As we move from April, Workplace Violence Awareness Month
, to May, Mental Health Month
, I want to reflect on the perceived connection of the two and offer my insight into the reality of the situation, or at least one side of it, given that it’s an extraordinarily complex issue.
In her article “How to Stop Violence: Mentally Ill People Aren’t Killers. Angry People Are,”
Laura Hayes reflects on her belief that uncontrolled anger is really the cause of the violent situations we’re hearing more and more about. She cites several references showing that it’s not in fact individuals with mental health or substance abuse issues who perpetrate the majority of our nation’s violent crimes, but those without the ability to regulate their anger and their responses to it.
I have long held onto Dr. Martin Luther King, Jr.’s words that "violence is the language of the unheard."
As people become angry or frustrated we see that. But what do we do with that information? How often do we internally note it, but “do” nothing?
I think back to the many times in my life (because it happens to all of us) when I have felt unheard. “How could this person not get how frustrated and angry I am?” “Why aren’t they doing anything to be helpful?”
The realization that the other person just isn’t getting it,
or that the approach they’re taking isn't working, or the fact that their reaction isn’t helping the situation . . . all this only breeds more frustration and anger.
The other premise that resonates with me is that “all behavior is communication.”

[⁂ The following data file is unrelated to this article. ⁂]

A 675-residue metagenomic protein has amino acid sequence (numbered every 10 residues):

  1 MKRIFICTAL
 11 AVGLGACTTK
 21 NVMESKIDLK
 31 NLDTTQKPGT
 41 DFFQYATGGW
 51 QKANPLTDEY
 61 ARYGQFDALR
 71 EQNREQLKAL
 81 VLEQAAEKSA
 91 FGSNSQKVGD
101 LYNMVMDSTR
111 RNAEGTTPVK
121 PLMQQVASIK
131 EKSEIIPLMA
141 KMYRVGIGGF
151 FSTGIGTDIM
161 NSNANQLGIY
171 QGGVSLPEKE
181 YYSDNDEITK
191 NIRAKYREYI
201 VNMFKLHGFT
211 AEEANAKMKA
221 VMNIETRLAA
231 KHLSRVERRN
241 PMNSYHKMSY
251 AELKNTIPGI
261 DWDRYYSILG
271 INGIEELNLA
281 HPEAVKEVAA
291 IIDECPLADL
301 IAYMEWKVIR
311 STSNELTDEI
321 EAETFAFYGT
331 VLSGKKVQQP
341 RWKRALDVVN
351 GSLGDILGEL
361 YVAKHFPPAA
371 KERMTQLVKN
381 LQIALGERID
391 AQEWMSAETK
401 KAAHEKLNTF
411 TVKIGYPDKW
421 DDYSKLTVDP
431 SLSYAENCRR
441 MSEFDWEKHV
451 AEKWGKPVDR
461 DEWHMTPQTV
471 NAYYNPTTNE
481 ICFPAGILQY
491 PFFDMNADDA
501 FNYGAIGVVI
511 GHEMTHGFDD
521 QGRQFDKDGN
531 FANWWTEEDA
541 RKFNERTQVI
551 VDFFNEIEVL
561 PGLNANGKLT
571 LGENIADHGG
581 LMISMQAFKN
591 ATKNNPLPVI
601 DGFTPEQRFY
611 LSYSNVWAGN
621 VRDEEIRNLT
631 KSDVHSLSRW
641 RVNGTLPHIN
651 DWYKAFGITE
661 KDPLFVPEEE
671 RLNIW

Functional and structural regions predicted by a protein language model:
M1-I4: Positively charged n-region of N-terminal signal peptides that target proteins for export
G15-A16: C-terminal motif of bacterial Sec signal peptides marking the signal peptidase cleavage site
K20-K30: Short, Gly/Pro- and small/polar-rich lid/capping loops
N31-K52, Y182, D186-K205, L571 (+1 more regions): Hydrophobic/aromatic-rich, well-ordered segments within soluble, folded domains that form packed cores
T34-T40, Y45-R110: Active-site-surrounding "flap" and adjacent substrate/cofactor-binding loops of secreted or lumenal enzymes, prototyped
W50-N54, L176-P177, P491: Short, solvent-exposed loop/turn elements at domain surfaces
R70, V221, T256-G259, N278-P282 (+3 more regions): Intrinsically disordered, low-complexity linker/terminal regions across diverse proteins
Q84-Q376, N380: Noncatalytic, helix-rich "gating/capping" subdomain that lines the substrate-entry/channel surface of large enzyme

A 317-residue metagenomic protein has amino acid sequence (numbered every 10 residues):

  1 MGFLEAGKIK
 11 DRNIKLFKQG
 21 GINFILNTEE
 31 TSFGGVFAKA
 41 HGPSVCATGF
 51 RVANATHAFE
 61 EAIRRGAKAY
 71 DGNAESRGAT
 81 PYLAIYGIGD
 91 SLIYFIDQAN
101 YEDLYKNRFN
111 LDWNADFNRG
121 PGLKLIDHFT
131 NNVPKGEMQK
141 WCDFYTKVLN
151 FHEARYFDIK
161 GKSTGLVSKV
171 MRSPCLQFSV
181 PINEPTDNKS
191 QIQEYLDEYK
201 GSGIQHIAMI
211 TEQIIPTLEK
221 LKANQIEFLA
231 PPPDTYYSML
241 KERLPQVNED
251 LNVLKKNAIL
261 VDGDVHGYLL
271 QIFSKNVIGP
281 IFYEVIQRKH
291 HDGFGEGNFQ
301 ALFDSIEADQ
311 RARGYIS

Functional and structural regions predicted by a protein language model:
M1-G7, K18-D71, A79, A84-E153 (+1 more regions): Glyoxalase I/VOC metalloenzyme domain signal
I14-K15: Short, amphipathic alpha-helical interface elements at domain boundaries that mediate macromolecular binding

I think we can all relate to this. If I’m happy and I smile at you, I’m communicating my happy mood, and my delight in seeing you. If I’m upset or frustrated, I often don’t have to tell you that, do I? You see it in me—
in my facial expressions; in my body posture and movement. Maybe I have the verbal and cognitive skills to express it; maybe I don’t, but it’s not a secret to you.
When we look deeper at the behaviors demonstrated by the individuals who are in our care, the behaviors—both desirable and undesirable—are often about getting basic needs met.
Does that snarky remark really mean “I’m lonely”? Does that physical push or shove really mean “Help me—
I’m scared”? Is that pacing you see really someone saying “Don’t let it get to you—
try to calm down. D
on’t let it get to you—
try to calm down” as they attempt to control their anger?
And so, as we go from National Workplace Violence Awareness Month to Mental Health Month, let’s all take this challenge:
If violence is the language of the unheard and all behavior is communication, let us all hear each other when we are simply anxious.
Let us take a supportive approach early in the potential crisis moment to try to understand the anxiety and meet the basic need so the individuals in our care do not need to use violent behavior to communicate with us.
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